I find what people cook and eat really interesting. Though I rarely follow recipes exactly (except for when I’m baking), I love looking at pictures of people’s meals on Instagram, flicking through cookbooks and browsing the recipes on Pinterest, just for inspiration. I tend to get really bored with food if I eat the same things too often, so I’m always on the lookout for new things to try. In the interest of sharing ideas, I thought it might be fun to post a picture of each of the meals I prepared and ate in a day. So this is what was on our table one day last weekend! It was just an ordinary day with simple, unfancy food.

Gluten Free Pancakes and Scrambled Eggs

Breakfast: Pancakes (eaten with honey, not pictured), scrambled eggs and tea. Pancakes are a weekend tradition at our house.

Fried Rice

Lunch: Vegetarian fried rice, left over from the night before. Lately I’ve been making fried rice a lot. It’s such a great way to use up the odds and ends that tend to accumulate in the crisper. I use brown rice, fried egg, lots of garlic and fresh ginger, soy sauce and whatever veggies I have on hand. This version had red cabbage, spring onions, green capsicum and kale.

Chicken, Cranberry and Walnut Salad

Dinner: Grilled free range chicken, dried cranberry and walnut salad with balsamic vinaigrette. Due to some health concerns, after much deliberation, I recently added chicken back into my diet. It’s been more than five years since I stopped eating meat and I’ve experienced a lot of internal conflict over the decision to start eating chicken again, but physically I am feeling a lot better for the change, and now that it is done I am (mostly) at peace with my choice. At least for now. (Reubs is still eating a vegetarian diet). I’m still in the process of relearning how to cook chicken, but this salad is so quick and easy.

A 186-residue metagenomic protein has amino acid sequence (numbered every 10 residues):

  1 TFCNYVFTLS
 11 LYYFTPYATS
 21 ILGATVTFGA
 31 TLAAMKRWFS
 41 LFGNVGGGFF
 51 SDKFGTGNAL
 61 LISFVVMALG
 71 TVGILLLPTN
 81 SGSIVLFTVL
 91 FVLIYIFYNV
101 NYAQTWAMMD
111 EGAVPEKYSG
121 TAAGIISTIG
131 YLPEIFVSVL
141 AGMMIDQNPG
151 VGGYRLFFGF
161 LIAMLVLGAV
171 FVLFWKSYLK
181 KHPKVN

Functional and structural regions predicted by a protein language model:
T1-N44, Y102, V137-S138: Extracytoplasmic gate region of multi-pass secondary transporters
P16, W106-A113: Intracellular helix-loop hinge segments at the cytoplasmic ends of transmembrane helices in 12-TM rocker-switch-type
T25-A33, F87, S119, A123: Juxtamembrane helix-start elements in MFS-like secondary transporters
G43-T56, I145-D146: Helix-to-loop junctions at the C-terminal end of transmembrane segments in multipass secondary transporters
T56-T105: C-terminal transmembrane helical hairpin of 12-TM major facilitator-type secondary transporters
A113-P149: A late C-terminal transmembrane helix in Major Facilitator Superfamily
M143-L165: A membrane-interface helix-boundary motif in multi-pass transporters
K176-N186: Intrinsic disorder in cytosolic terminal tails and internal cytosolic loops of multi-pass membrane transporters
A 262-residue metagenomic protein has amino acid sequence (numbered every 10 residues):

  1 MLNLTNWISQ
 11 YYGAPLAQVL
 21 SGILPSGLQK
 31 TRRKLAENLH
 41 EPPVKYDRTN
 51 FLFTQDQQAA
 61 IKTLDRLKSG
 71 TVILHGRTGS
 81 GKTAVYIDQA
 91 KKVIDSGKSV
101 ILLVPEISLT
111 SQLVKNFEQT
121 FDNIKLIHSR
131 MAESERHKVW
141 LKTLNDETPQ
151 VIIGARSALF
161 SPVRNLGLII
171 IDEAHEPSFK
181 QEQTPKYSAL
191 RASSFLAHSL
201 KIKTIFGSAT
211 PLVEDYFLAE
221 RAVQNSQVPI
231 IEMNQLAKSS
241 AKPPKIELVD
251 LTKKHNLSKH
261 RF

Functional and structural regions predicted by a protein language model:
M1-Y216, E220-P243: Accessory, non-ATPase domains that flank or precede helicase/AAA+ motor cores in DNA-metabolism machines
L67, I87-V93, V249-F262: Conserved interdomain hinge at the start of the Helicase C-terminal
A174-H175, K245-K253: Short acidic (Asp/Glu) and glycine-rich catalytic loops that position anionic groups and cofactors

Snack: Passionfruit. In recent weeks we’ve been eating so much passionfruit!

What’s been on your table lately? If you fancy sharing, I’d love to know!

Katie x

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Home Brew

Beer 2

Brewing my own beer is something I’ve wanted to do for a long time, but I’ve always been really daunted by it. (I guess I’ve heard one too many stories about bottles exploding in the garage!) It wasn’t until a friend lent me his brewing kit a couple of weeks ago that I finally plucked up the courage to give it a go.

Beer Ingredients

Reuben Making Beer

I wanted to keep the process as simple as possible for my first attempt at home brew, so I used a can of malt extract (rather than whole grains) to make the base of the beer. After sterilising everything, I added the water and yeast to the extract and wrapped it all up in a towel to keep it warm. I was pretty lucky that the temperature was pretty ideal for brewing, but I borrowed a heat lamp from Katie’s mum just in case it got a bit chilly. Every afternoon when I got home from work I’d check on my beer and see the fermenter happily bubbling away. Then, after almost a week, it was time to bottle it up. I borrowed a bottle capper from a friend and filled all the bottles I had on hand, but I had made so much I ended up filling 12 mason jars as well. Then I just had to let the beer condition. I was so excited to try my brew, waiting for the beer to be ready was the longest 2 weeks of my life!